You will get used to this over time – pretty quickly, in fact – but taking too much on holiday in a motorhome is something of an error. It will all contribute to ‘the weight issue’ that we mentioned earlier – but it will also mean more clutter. If you can plan in advance what clothing you actually need to take to meet your daily requirements then that will help. Cover your bases (make sure you pack something smart casual for a night out) but always consider the weight and ask yourself if you really need to take that pair of Christian Louboutin’s or that snow jacket!
No-one’s doubting your ability to find the way from A to B without the need for technological intervention - but the humble sat nav is actually one of the most useful and important bits of kit you can have as a motorhome owner. This remarkable little box (or app, if you have a sat nav installed on your phone) will plot your route for you and give you instructions along the way. Some may say that removes the spirit of adventure, the need to improvise if you take a wrong turn, say, but it definitely improves your driving efficiency as sat nav’s can bring you up-to-date information on important things like traffic flow on particular sections of motorway.
You certainly need to be safe when you’re on the road for any length of time, so it makes sense to stock up on gear that will make sure you are. Having torches, a fire blanket, fire extinguisher, CO2 detection and smoke alarms in your motorhome will at the very least give you peace of mind. You should also carry a triangle warning sign to put out if you break down. Many motorhomes do not have a spare wheel (as a cost and weight saver) so you could make sure you have a tyre repair kit for a temporary fix.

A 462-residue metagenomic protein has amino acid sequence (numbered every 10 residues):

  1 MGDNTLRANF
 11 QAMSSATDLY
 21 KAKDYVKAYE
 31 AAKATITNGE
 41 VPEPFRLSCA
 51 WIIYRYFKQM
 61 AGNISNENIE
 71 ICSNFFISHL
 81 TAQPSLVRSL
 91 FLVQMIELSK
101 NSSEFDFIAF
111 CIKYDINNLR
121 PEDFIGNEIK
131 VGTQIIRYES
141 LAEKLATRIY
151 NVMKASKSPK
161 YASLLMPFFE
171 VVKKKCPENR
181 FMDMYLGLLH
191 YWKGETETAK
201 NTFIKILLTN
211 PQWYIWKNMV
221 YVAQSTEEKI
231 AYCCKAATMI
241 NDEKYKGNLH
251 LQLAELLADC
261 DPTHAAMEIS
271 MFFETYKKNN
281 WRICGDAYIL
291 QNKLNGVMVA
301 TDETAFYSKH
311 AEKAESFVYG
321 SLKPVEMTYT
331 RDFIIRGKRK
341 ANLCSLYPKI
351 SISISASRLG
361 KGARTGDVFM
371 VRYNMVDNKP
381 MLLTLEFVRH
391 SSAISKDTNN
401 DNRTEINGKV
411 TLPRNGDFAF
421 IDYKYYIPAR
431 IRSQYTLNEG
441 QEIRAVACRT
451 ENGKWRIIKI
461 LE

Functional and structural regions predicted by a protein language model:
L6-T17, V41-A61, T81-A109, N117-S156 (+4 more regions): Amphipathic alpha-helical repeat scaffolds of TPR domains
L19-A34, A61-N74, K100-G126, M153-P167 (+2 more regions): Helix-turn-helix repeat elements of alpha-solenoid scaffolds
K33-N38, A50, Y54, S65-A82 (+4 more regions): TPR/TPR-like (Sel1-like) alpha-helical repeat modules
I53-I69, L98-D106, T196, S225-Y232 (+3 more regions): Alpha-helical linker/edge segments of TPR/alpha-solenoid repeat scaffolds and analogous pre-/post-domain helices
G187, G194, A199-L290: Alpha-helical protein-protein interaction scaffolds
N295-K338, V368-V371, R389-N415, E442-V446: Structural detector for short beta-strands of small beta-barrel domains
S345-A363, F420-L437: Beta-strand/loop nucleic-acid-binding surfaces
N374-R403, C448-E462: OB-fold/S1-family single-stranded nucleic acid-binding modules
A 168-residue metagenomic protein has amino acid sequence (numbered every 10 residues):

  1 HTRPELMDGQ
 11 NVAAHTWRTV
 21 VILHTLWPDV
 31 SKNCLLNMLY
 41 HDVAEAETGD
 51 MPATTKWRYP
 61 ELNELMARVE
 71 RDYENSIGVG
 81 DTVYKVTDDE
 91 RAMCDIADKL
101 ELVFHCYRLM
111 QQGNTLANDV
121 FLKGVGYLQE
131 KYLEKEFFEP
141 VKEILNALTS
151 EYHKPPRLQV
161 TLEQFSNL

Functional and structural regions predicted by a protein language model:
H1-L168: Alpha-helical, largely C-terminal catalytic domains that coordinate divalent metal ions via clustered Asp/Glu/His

All vehicles are potential targets for theft – whether of the vehicle or from the vehicle - so it’s important to make sure you do what you can to put motorhome security in place. Pedal and steering wheel locks (to fit each time the motorhome is parked) are relatively inexpensive to purchase and are a great visual deterrent. They will ensure any thief has second thoughts and will almost certainly pass your vehicle by. You could also fit an alarm in the motorhome and, where you park it at home, a CCTV system. This system may not stop a theft, but it can provide you with footage for use by the police and in your insurance claim.
Your motorhome is an enclosed space, and therefore any cooking smells can linger – particularly if the food is very strong and pungent. An added problem could be that remnants of the food get stuck in the grey waste system causing the smell to really linger.
A sensible habit to get into is to, after each trip, clean and tidy your motorhome. Empty out the fridge and clean it so that there is nothing in there. Clear out the cupboards (put all the remaining non-perishable food into a large box and store it in your house), and clean them down. Clean out the bathroom and flush systems through. Tidy up the living spaces, and remove bedding etc, so it can be washed and stored in your house (as opposed to staying in the motorhome’s eco-system and being susceptible to damp issues).
Don’t worry! We know there’s a lot to take in – and, in fact, there are more things to know than just the ones we’ve listed here. Over time you will get acclimatised to this fantastic way of living, and eventually have familiarised yourself with many new tips and tricks, and all of the extra bits and pieces you need to buy along the way. Here at Leisure World we offer top quality motorhomes (plus campervans and caravans), and our accessories store will keep you well stocked with the things you need.
Back to Blog